See www.hsperson.com for tips for HSPs right now
1. Research is very clear that stress can destroy even the best relationships. Under tension, we may not communicate well, get easily annoyed, expect the other to read our minds and know our feelings, or become disappointed by how the other is handling it all. Watch your stress levels. Try just listening to each other expressing anxiety and irritations without trying to fix it. Listening without interruption can be the greatest gift.
2. Get away from each other whenever you start to feel irritable—before things get out of hand. If circumstances allow, take a walk alone. If you’re unable to go outside, sit alone by a window and watch the clouds, or spend a few hours in separate rooms. If you don’t have a separate room, agree to be in silence for a few hours. It’s important to be clear how long this “alone time” will last, and that it is not a response to something the other person did or said. Make it clear that you will be better company after being alone for a while. Your partner will see it’s true.
3. If one of you can work from home and the other cannot, do not let all of the drudgery or childcare fall onto the one not making money. Divide the drudgery fairly. The one not earning money can look online for new resources or entertainment for the evening.
4. Research clearly shows that doing something “novel and exciting” together makes two people feel more in love. There are plenty of such things to be done at home, from watching an opera for the first time to taking online art classes to cooking up something crazy with the ingredients you have on hand. Just remember it has to be something that you both would like to try.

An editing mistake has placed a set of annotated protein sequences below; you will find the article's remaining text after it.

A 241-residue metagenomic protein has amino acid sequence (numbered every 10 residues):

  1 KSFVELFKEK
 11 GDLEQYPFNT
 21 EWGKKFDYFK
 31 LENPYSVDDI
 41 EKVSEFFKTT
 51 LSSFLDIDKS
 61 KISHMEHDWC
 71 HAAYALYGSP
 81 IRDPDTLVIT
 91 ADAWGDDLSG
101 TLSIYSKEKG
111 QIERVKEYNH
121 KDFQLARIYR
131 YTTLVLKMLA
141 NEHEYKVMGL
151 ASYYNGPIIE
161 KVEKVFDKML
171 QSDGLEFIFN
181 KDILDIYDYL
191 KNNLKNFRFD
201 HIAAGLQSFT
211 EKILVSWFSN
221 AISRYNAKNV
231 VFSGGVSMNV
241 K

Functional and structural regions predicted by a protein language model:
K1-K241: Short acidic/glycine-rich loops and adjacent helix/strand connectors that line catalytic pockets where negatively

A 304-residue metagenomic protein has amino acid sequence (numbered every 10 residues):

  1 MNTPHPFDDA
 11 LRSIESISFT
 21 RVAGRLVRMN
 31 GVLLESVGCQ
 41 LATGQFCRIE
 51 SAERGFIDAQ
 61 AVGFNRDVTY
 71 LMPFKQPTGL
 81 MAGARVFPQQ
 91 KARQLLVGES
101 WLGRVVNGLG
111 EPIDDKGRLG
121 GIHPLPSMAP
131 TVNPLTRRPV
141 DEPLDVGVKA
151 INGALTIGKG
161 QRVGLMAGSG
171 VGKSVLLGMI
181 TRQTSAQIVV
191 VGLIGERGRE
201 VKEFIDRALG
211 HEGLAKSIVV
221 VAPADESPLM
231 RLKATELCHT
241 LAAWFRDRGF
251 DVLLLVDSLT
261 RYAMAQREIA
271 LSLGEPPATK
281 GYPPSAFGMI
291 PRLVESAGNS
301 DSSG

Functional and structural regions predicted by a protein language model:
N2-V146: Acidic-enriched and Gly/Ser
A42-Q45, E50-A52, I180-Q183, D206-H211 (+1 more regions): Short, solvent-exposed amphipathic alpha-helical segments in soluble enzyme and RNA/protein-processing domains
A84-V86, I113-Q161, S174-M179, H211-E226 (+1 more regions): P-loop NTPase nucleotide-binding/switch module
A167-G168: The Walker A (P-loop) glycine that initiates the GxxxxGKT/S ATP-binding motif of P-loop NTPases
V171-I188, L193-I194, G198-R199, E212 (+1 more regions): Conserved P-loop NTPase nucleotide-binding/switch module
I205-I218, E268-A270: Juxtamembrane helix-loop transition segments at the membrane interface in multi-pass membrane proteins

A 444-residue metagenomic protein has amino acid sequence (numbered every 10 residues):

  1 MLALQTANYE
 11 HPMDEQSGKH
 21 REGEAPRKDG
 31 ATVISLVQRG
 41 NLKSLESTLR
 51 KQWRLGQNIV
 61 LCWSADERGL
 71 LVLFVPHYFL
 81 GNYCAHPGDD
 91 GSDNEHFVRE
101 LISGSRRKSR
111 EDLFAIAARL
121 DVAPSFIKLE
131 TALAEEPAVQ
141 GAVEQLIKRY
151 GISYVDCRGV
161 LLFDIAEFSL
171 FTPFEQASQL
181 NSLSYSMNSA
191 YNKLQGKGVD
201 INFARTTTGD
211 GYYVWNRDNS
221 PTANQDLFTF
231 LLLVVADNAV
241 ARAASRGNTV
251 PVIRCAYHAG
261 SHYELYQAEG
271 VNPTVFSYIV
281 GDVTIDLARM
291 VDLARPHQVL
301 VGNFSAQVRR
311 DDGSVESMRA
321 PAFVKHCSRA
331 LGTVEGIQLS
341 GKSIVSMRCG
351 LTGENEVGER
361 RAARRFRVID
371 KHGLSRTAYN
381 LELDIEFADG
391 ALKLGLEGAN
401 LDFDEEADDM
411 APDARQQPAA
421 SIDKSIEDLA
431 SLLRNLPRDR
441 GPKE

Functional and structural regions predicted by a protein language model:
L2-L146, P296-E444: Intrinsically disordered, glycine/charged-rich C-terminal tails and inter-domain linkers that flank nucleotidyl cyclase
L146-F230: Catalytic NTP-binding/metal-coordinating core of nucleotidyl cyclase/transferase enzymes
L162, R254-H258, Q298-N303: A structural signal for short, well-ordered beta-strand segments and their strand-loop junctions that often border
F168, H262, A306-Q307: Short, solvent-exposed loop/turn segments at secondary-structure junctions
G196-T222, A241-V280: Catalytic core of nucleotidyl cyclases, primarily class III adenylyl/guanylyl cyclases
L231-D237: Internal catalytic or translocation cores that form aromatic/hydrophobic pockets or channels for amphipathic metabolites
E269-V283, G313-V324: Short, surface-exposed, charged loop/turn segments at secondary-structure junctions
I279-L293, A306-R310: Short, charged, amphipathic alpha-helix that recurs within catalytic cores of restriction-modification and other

5. Keep conversations interesting. Spend some time learning about something the other doesn’t know about yet, and talk about it over dinner. Maybe that’s listening to today’s pandemic news if one of you loves doing that and the other would prefer just a summary. Or reading or listening to a podcast about something interesting and obscure. Or reading a novel, a chapter a day, and sharing the story of dinner so you both get to enjoy it.
“Hope is not a matter of waiting for things outside of us to get better. It is about getting better inside about what is going on outside.” —Joan Chittister
May be in this case we should also take her “inside” literally!